Fibre Channel drives and SCSI drives cost the same. If they were to cost more they whould have never been accepted into the enterprise (you would see RAID boxes with SCSI inside and FC outside). What make FC more expensive are the switches and management. FC switches contain services such as name, time, and security servers are so complex that even though they've been on the market for about seven years, they still don't interoperate very well. Management costs include complex software and highly skilled administrators.

          You are right about many of the benifits of FC, but speed isn't one of them. The maximum FC speed is currently 2Gb, while 320MB SCSI drives are available. The 640MB SCSI spec. has been finalized, but devices aren't available yet, and 4Gb FC (and 10Gb FC for the backbones) and 3Gb SAS (Serial Attached SCSI) will be available in 2004. That said, line speed doesn't matter all that much because the bandwidth bottlenexk is the head speed (the rate the data is read off the platter). FC and SCSI drives are often the same drive with a different PCB so they have the same head speed, which is currently 50-60MB/s.

          I mentioned SAS before and I thought I'd point out that, like ATA, parallel SCSI is reaching the end of its life. SAS uses similar connectors and cables as SATA and even allows for SATA drives to be plugged into SAS JBODs & RAIDs. Although SAS will only be coming out at 3Gb in 2004, 6Gb SAS won't be far behind.

          As far as your hacked together FC loop, all I have to say is ugh! You can buy T-cards (the industry name for the PCBs you made) that have bypass chips on them and using Cat 5 is just a bad idea. Not to mention your hack to save a few bucks on a GBIC. Ugh! Please don't trust any valuble data to your setup. Oh, and daisy-chaining more than a few hubs together will cause the same problems eithernet has: signal integrity degridation. You need a switch or other device to retime the signal or the device on the far end will have trouble getting bit sync.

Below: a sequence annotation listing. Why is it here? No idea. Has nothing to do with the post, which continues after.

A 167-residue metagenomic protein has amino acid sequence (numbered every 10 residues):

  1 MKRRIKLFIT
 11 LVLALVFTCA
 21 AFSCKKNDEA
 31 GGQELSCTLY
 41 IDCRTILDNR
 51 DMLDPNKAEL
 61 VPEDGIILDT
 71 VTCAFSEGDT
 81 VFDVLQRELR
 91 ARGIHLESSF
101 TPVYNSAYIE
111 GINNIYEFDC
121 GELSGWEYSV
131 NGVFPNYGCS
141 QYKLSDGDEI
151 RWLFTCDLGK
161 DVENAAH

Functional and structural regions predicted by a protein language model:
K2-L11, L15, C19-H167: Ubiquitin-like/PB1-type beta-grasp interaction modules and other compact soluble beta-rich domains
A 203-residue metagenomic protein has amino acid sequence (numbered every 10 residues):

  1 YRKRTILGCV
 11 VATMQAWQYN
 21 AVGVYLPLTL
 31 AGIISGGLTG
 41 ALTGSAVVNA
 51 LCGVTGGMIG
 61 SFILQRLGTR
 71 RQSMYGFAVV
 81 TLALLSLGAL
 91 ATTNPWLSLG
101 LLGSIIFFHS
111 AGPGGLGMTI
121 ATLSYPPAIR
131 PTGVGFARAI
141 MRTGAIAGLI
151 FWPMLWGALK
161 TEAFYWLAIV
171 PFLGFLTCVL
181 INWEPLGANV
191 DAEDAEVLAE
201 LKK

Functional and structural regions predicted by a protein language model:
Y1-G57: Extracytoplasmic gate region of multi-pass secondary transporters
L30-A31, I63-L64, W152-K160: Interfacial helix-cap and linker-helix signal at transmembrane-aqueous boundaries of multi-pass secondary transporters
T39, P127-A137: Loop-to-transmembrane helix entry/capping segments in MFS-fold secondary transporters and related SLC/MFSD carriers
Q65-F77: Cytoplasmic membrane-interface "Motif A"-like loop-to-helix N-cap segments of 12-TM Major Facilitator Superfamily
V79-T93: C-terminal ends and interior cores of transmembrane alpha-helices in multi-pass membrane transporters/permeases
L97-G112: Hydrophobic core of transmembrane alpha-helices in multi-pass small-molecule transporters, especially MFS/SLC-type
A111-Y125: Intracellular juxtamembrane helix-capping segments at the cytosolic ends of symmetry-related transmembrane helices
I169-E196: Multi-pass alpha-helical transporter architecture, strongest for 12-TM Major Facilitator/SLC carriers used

Fibre Channel is for the entrprise. If you want something better than ATA for home / small office use, stick with SCSI. It's just as fast and less likely to cause headaches when you try to get creative when cabling it up.
    • could you possibly have used any more acronyms there? hehehehe good post though ...

      For everyone else reading this ...

      SATA - serial advanced technology attachment

      ATA - advanced technology attachment

      PATA - parallel advanced technology attachment

      MBPS - megabytes per second

      PCB - printed circuit board

      OEM - original equipment manufacturer

      Just in case you aren't Slashdottiness enough to know them already...

  • How good is SATA support in Linux these days? Can I get a SATA card and expect to actually use it soon? Will Linux support Tagged Command Queing on this bus? Will SATA CD-RW drives use more 'native' support than scsi-emulation?
  • by haggar ( 72771 ) on Tuesday December 31, 2002 @12:55AM (#4986296) Homepage Journal
    Why the new connector? After all, it does plug, ultimately, in a standard ATX power supply. And they even provide a conversion cable ( == less reliable).
    • The new power connector is needed for hot-swap.
      • Thanks.
        But I guess a standard power connector could be provided on the drive, alongside with the new one. So if the drive will be internal, one could use the standard connector, instead of having to use this abomination of a powerconnector adapter. I am a bit paranoid about daisy-chaining power cords.
    • by ottffssent ( 18387 ) on Tuesday December 31, 2002 @01:30AM (#4986403)
      New because the old friction-fit molex power connectors suck.

      Actually, it's for hot-swapability. The old molex power connectors would make your drive virtually glued in, and you'd have to jiggle it to get the contacts to fit. The new power connectors are designed for hot-swap operation. They're smaller, easier to slide in and out, and have longer ground wires which ensures the drive is grounded *before* any power is delivered. The same long-short wiring is used in the data cables, where the 3 grounding pins connect before the 4 data pins (two pairs using differential signalling) connect.

      I'm not sure how you figure an adapter is less reliable. Have you *ever* had a molex power connector come apart on you unexpectedly? I count myself lucky if I can get them apart on purpose!

      This early in the migration, there may be issues here and there, but when SATA becomes the standard, there will be connectors for it right on the PSU's cabling, and motherboards will support tons of SATA channels straight to the northbridge rather than ganged onto the PCI bus, and maybe hotswap drives will start to be the norm. Alright, not that last bit, but the first two should happen pretty quickly since SATA is cheaper for the manufacturer, as well as better for the consumer.